Pretty much every winemaking region of any renown has a thing. They all make other things, some of them make lots of other things, but there will be one style of wine above all for which they are famous. Normally it’s a red – think Bordeaux, Tuscany, Rioja, Piedmont, Barossa, Rhones north and south, the Douro, Mendoza. Occasionally it’s a white, as in Champagne, Marlborough or the Mosel valley (or the entirety of Germany, really). Yeah, if you want to quibble you could point to Burgundy and say it has two roughly equal things, but then you don’t want to quibble, so we’ll just move along.
So, what’s the Loire’s thing? I recently went to a small tasting of Loire wines, and anyone leaving it would have had absolutely no idea: there were a few sparklers – one mainly chardonnay and two mainly chenin blanc – four whites – a muscadet, a sauvignon blanc and a couple of chenins – a solitary rose, four reds – made either from gamay or cabernet franc – and finally a sweet chenin. And it’s hard to argue that they included anything they should have left out, either – in fact, they should probably have added a malbec, or cot as it’s known thereabouts, while pinot noir, made with great success in Sancerre, might also be feeling a little miffed at its exclusion. The Loire’s thing is everything.
At 629 miles from top to toe, the Loire is significantly longer than the 557-mile Douro, the 505-mile Rhone, the 339-mile Mosel, or pretty much any other winemaking valley you might care to compare it to, so a little added variety is perhaps understandable. But there is one connection between its varied regions, or at least very nearly all of them: if you start at the sea and head east, drinking all the way, you’re unlikely to find an overpriced wine until you hit Sancerre and Pouilly-Fume, getting on for 400 miles later (though you may have found walking became a struggle some time earlier, either for reasons of fitness or inebriation).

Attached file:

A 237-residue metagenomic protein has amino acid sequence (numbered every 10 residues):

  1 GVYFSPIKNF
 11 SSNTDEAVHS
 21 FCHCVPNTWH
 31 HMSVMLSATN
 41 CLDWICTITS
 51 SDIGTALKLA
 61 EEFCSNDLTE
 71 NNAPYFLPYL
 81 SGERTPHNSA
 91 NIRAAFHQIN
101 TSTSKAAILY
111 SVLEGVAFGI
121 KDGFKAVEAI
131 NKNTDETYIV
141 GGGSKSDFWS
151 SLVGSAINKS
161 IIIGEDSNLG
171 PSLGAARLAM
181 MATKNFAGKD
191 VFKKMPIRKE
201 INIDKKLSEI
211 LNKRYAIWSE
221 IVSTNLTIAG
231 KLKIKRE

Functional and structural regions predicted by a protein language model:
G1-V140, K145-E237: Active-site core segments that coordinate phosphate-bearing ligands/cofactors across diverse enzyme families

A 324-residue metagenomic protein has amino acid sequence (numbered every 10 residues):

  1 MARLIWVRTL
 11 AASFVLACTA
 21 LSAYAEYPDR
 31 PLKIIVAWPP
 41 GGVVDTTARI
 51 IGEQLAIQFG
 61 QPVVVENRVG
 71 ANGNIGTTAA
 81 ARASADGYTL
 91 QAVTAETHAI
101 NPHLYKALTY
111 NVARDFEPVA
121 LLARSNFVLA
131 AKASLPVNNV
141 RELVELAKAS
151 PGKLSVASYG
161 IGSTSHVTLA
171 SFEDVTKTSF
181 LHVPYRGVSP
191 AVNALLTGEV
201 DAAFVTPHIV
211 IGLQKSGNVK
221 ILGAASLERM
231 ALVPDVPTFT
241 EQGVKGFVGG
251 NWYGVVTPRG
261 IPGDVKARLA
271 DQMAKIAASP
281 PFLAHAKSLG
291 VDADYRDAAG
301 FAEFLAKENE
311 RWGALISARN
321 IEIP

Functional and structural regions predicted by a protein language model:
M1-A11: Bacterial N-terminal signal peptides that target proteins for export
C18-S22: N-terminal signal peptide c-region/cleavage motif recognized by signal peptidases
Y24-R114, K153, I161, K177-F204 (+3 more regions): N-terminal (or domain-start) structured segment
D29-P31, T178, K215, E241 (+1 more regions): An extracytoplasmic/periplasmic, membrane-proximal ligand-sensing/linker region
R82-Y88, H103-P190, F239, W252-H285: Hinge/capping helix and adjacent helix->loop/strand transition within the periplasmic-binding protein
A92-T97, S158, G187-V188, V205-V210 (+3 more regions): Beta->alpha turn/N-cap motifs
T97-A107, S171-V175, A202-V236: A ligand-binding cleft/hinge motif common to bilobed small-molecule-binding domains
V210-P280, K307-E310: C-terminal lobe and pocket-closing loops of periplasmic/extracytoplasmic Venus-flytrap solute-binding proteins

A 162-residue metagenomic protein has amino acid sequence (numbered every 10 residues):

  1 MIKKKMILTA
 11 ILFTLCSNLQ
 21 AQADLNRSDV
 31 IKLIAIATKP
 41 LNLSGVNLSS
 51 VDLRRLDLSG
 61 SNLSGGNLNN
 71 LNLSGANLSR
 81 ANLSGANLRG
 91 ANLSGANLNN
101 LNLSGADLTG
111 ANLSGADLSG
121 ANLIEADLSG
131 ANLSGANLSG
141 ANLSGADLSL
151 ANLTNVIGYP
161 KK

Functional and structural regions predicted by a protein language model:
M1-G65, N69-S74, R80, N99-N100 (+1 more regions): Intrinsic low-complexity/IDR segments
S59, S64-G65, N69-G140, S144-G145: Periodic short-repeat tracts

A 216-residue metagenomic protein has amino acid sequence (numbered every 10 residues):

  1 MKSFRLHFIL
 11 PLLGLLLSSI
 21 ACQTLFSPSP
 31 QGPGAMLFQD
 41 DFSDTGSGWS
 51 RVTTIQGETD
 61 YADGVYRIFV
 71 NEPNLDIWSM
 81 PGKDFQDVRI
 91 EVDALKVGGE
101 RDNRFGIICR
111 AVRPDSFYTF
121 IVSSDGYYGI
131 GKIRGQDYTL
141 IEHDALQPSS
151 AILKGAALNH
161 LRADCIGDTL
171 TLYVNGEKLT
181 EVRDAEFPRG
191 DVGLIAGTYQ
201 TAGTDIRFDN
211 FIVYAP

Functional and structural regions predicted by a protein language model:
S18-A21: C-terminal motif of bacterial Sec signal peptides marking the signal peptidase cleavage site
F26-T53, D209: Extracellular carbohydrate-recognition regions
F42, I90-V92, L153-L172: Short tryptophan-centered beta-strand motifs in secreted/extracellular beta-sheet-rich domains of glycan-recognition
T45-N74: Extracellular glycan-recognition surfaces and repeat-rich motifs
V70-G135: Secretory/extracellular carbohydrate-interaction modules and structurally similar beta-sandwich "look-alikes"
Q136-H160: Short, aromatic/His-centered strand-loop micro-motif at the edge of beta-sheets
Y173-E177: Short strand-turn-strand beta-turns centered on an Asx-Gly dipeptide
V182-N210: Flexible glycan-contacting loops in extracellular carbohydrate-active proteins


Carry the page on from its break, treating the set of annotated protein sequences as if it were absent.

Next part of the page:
You’ll start off with muscadet, which even under the UK’s enthusiastic approach to wine taxation rarely costs more than £10 retail (a blessing for the drinker and a curse for the producer, many of whom have gone out of business over the last decade; the relatively recent introduction of some top-end sub-zones is part of a campaign to make winegrowing there a little more commercially viable) and that pretty much sets the tone. Rustic reds, soft roses and an awful lot of cheap sauvignon blanc will follow on your journey, and your wallet won’t feel the hit until you get tempted by the chenin blancs of Vouvray, whose top wines can be had for something in the region of £25 and are still bargains.
It’s a complex picture, and most wine drinkers aren’t fans of complexity (not even in their wines, in many cases). But that’s the only picture that Loire people feel able to paint: “The Loire Valley is France’s most diverse wine region, producing exemplary wines in every style,” is the first thing they’ve got to say about themselves on their own promotional website. And it’s true, of course, but perhaps they need to change tack a little, to find something that unifies them, a single umbrella beneath which all can shelter, and which they can then start to sell to the world. It won’t be anything as straightforward as a grape, a style or a colour, but they could pick the one word that most consumers hold most dear: value. With a thing like that, they couldn’t possibly lose.
D&D restaurants in London are currently in the middle of a Loire wine festival, which has another week to run, so if you’re feeling so enthused get down to one of their gaffs and test the water. More information here.